It’s good to be a sheep

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Psalm 23:1, 3  The Lord is my shepherd, I shall not want……He restores my soul. 

What peace and grounding there is to be found in the first psalm I ever remember learning.  Thank you, Cousin Terry, for reminding me of the rest and assurance that is available to all believers!

We were catching up over the phone.  In response to my question of how she was doing financially (she lives on a fixed income), she confidently recited verse 1, that she lacked and desired nothing due to our shepherding Lord.

After we hung up, I savored recalling each truth and promise packed into those six verses of the 23rd psalm.

Here are my take-aways from just one and a half verses:

From verse 1 –

  • I’m a sheep.  As a simple beast, I don’t have the vision or the wisdom to know where to find green fields and clean, refreshing waters.  I need a GOOD shepherd.  Yet most of the time I operate as though I know what is best for me and where I should head.
  • The shepherd knows me well.  After all, He is MY shepherd.  That means I am HIS little sheep.  I belong to him.  And Jesus knows best how to take care of me.  I act like a foolish beast when I don’t trust Him and His provision.
  • If I don’t have the thing I think I need or want, then that something is not what I should have at the moment. In fact, I will NEVER not have what my maker knows I need.

From  verse 3 –

  • Restoration is a big deal.  The Hebrew word shuwb (#7725 Strongs) refers to life-giving actions that my Shepherd performs, namely….RETURNS, REFRESHES, STRENGTHENS, REPAIRS, CONVERTS.  So often I’m scattered, distracted, worried, headed off on an unhealthy tangent or plan.  I NEED a wise and good shepherd who knows best and doesn’t hesitate to perform holy restoration/restauration.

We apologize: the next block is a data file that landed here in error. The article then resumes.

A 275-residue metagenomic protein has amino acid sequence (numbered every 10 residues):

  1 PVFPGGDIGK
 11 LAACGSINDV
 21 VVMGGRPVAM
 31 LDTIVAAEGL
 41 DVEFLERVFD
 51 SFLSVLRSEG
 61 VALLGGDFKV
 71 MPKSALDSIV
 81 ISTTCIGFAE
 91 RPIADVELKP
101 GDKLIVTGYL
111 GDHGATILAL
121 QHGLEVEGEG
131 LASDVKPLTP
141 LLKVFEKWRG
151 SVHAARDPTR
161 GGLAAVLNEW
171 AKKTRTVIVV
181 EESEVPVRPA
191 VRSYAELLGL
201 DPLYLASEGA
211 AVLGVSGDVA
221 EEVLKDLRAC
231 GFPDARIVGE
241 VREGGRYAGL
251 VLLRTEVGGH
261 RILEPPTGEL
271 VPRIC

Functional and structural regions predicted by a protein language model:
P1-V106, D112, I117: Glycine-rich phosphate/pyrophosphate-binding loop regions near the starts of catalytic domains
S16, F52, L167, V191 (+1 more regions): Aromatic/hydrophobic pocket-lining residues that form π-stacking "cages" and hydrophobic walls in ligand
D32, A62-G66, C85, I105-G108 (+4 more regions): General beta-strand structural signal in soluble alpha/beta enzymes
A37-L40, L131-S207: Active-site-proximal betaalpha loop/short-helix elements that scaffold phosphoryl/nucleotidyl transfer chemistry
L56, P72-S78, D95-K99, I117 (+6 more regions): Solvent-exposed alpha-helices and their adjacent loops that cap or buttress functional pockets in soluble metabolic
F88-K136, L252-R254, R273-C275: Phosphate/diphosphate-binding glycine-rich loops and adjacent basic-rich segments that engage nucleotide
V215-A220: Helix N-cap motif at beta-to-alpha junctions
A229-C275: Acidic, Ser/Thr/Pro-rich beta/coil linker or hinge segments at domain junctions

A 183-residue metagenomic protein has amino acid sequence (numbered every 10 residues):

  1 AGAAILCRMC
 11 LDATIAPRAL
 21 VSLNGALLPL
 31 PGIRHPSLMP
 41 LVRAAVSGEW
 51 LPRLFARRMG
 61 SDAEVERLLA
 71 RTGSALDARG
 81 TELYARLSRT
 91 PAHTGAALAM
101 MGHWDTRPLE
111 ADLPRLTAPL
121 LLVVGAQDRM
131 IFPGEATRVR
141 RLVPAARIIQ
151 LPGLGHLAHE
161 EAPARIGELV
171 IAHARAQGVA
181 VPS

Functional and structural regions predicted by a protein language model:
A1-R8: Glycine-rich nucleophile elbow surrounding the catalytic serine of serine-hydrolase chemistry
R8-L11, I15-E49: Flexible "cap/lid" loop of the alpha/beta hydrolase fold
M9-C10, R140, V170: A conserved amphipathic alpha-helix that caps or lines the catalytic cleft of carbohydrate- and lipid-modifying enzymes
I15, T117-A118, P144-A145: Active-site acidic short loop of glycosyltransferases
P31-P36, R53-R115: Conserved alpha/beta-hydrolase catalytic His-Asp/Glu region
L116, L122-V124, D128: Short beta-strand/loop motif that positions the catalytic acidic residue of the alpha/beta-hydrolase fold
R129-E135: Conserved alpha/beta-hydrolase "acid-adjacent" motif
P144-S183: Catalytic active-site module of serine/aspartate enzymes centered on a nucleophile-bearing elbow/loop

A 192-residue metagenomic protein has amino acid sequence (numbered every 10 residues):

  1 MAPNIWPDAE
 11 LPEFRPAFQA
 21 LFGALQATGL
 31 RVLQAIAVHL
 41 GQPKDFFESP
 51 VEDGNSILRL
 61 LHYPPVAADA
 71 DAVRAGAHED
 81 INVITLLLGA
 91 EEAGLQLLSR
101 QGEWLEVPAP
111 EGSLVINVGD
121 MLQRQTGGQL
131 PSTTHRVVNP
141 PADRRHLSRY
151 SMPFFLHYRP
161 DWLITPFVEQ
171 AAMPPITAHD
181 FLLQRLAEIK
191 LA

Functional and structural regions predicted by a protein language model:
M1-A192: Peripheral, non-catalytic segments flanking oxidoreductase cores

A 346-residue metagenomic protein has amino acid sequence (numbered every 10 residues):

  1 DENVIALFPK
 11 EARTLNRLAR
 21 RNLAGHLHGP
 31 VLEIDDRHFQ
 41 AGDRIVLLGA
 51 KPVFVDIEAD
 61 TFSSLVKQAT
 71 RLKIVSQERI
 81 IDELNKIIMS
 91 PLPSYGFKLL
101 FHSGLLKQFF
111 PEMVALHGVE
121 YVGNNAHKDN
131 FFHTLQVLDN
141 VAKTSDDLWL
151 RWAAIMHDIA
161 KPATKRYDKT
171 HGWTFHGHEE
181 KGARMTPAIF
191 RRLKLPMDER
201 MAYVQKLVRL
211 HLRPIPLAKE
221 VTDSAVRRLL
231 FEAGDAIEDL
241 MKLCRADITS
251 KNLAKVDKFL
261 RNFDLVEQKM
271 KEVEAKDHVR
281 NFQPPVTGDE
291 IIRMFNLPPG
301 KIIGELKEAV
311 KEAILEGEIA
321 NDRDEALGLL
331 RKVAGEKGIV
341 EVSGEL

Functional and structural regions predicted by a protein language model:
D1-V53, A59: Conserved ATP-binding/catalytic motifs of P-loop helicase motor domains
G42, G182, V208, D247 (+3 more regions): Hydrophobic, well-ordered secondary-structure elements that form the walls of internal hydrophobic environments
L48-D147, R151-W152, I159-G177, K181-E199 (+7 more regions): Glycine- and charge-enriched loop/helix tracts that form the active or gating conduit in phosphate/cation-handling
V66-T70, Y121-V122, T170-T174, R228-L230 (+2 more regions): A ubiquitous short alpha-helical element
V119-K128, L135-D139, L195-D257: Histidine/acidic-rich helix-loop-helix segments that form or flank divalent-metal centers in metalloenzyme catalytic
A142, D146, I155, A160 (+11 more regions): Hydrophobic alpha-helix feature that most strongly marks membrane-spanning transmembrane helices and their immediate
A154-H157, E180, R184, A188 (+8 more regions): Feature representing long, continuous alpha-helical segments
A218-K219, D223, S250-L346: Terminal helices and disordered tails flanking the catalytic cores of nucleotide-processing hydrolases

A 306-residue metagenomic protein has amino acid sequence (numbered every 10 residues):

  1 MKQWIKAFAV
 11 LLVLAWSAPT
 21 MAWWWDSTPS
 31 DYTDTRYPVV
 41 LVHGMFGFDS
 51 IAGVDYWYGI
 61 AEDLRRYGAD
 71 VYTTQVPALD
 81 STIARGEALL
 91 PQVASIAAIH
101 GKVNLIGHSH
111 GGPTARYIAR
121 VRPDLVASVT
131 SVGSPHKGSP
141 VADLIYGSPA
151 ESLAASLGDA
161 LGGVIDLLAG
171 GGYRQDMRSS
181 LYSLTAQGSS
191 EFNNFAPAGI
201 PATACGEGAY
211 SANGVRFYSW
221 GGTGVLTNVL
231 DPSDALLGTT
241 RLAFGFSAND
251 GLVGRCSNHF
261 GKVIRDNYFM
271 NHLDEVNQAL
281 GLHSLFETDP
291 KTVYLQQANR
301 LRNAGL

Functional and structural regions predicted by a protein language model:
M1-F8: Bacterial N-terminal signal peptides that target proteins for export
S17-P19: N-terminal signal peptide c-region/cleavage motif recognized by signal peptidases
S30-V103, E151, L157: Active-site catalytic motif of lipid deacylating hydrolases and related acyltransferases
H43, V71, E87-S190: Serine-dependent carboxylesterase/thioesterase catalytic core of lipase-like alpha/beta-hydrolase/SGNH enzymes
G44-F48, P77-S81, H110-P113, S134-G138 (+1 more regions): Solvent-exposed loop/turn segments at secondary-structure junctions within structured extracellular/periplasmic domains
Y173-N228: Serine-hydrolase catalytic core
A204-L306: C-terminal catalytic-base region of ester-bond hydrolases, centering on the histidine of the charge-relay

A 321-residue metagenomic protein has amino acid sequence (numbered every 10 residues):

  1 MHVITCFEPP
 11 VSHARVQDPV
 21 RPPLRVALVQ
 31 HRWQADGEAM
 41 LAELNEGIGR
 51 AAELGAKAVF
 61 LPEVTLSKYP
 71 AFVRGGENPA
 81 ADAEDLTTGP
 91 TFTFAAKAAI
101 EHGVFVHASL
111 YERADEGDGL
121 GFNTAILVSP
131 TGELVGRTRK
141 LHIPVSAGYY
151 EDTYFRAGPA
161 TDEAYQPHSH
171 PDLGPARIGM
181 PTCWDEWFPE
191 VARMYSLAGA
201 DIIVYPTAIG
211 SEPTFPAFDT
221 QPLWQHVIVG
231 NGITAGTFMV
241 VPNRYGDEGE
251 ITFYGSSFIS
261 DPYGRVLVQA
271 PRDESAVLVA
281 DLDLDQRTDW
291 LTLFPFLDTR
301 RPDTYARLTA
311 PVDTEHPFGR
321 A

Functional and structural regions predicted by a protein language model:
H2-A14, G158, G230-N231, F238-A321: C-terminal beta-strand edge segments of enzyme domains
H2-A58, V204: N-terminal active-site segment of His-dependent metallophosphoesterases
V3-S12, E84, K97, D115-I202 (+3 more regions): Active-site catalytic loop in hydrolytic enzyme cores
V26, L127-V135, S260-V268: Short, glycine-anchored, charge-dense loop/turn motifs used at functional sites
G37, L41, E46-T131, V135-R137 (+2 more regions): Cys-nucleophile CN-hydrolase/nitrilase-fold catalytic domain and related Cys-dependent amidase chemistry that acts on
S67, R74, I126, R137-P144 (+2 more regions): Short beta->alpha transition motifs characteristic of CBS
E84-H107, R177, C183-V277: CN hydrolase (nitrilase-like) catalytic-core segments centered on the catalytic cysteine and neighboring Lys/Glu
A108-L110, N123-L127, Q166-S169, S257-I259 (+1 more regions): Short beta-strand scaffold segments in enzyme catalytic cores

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  • What Jesus, my Shepherd, repairs and restores is what the Old Testament calls the soul, or nephesh (#5315 Strongs). For the Hebrews, nephesh represents the entire YOU.   Your immaterial feelings, thoughts, pleasures, desires and dreams as well as your material or physical self.

Does that include my disappointments?  what about my ‘yet-to-be-realized dreams’? And my shame?  YES!

Does that include my energy and desires, my ‘get-up-and-go’ as my Dad used to call it? In a word, YES!

This master shepherd CAN and DOES guide, provide, love, encourage, feed, console, motivate and protect me in just the right amounts and combinations at the most kairos or propitious of times.

So with just 1 verse and a fragment, the Psalmist answers my anxiety.  God is always communicating a message of rest, of peace, of provision.  My life is not as complicated as I make it out to be.  And I bet yours isn’t either.  After all, if we are Christians, we know we are just sheep, senseless and stubborn at times, but well taken care of.  Aren’t you glad our Shepherd is committed to us?

Seeing is not believing…… or the need to renovate your mind.

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Ps 63:2   I have contemplated you with pleasure in the sanctuary IN ORDER to see your power and glory.